My favorite mid-'80s manifestation of the phrase has to be this ad that Mother Jones ran in 1985—mostly because I'm not entirely sure if it's being partly ironic or completely sincere. It's clearly one of the funniest things anyone wrote that year, but I'll be damned if I know whether the person who produced it knew that:
By then the term was fairly well-established on American campuses. When future Clinton speechwriter Jeff Shesol debuted his comic strip Thatch in Brown's student newspaper in 1988, he included a faux superhero called Politically Correct Person, a character forever correcting people's language and consumer choices.
The phrase persisted in the more radical segments of the left as well. When I was attending the University of Michigan, one of my colleagues at the student radio station edited a queer/punk zine called P.C. Casualties, which ran this righteous rant in 1991: "As if bullying prank phone calls from those young Republican shitheads weren't enough, now we have half-assed, pseudo-radical academics playing the same old power games as well. Yeah, you've got all the 'correct' answers, and even a little power in your corner of this political ghetto. But you're all fake….All you've managed to do is torture and maim those you really ought to be caring for—your own brothers and sisters. The bodies of P.C. Casualties lay strewn all over, ghosts of dreams too afraid to materialize, and whispers too fearful to make a sound."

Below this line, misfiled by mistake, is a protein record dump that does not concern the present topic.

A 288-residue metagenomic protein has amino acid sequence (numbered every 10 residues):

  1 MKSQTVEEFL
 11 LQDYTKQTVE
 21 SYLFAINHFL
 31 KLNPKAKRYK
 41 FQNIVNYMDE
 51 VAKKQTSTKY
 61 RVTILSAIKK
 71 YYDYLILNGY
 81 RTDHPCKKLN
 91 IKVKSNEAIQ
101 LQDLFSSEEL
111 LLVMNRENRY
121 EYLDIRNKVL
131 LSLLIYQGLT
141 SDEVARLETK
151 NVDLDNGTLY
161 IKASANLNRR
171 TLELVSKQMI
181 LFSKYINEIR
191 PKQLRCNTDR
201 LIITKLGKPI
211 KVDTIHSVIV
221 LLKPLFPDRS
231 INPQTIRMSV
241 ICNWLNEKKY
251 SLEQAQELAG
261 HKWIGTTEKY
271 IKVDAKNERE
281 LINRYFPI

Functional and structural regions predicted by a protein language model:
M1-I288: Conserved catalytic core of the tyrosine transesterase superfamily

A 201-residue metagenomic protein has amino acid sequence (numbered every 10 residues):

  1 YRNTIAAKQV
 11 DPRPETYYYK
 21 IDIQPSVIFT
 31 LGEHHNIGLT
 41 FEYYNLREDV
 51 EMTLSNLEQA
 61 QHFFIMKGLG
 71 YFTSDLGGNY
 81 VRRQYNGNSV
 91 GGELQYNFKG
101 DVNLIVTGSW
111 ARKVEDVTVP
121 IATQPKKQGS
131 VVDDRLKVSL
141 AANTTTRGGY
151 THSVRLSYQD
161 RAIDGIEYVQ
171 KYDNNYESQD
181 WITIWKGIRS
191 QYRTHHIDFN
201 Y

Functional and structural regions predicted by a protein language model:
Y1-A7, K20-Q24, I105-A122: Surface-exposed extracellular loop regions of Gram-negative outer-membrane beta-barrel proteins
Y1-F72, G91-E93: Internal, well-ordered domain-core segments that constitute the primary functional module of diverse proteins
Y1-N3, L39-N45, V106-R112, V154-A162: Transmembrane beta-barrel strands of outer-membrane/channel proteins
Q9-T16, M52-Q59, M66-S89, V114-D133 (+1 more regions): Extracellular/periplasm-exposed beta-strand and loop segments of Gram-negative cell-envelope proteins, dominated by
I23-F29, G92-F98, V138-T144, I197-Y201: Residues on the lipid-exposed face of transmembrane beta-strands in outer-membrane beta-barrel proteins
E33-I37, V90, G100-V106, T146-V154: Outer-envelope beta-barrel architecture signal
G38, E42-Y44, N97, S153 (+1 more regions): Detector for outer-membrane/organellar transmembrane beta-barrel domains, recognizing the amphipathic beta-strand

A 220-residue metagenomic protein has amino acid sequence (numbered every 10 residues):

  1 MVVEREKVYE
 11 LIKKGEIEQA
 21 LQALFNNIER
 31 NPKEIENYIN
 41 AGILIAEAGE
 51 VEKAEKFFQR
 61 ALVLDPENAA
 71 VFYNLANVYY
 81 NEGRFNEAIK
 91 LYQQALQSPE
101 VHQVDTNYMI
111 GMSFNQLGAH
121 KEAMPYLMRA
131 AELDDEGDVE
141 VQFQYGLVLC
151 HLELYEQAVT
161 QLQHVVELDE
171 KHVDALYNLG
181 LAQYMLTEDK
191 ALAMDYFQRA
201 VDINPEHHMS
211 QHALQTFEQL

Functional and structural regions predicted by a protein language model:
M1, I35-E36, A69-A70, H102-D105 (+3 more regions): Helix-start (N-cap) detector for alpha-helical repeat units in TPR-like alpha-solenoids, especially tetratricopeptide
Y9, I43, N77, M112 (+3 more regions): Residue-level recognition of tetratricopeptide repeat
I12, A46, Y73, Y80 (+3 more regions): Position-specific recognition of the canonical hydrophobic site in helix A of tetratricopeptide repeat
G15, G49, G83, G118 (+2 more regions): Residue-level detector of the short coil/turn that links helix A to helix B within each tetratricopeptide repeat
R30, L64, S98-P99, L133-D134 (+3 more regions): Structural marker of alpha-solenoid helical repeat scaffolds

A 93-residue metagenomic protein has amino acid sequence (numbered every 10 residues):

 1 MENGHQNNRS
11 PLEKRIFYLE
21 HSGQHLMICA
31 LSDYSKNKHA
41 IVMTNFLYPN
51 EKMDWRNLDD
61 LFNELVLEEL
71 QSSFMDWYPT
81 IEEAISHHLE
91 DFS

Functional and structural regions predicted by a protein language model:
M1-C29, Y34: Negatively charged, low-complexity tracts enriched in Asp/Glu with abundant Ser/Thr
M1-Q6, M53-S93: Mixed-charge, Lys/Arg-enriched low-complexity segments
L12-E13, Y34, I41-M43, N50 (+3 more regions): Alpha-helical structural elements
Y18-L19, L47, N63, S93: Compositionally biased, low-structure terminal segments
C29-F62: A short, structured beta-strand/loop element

That piece was published near the end of the 1990-91 academic year, which also happened to be the year the phrase had its national coming-out party. The December 24, 1990, Newsweek featured the words "THOUGHT POLICE" on its cover; inside, a Jerry Adler article argued that "where the PC reigns, one defies it at one's peril." A month later, John Taylor's cover story "Are You Politically Correct?" appeared in New York magazine. The Wall Street Journal ran a series of pieces attacking political correctness. And around the same time that issue of P.C. Casualties appeared, President George Herbert Walker Bush warned the graduating class at Michigan that "the notion of political correctness" was replacing "old prejudices with new ones."
"Politically correct" had now entered the mainstream lexicon—and, maybe more important, the conservative lexicon. But what did people mean when they said it? When that jeremiad in P.C. Casualties got down to specifics, it invoked "women banned from the Michigan Womyn's Music Festival for practicing S&M." You weren't likely to see that mentioned in a George Will column. So what were the conservatives upset about?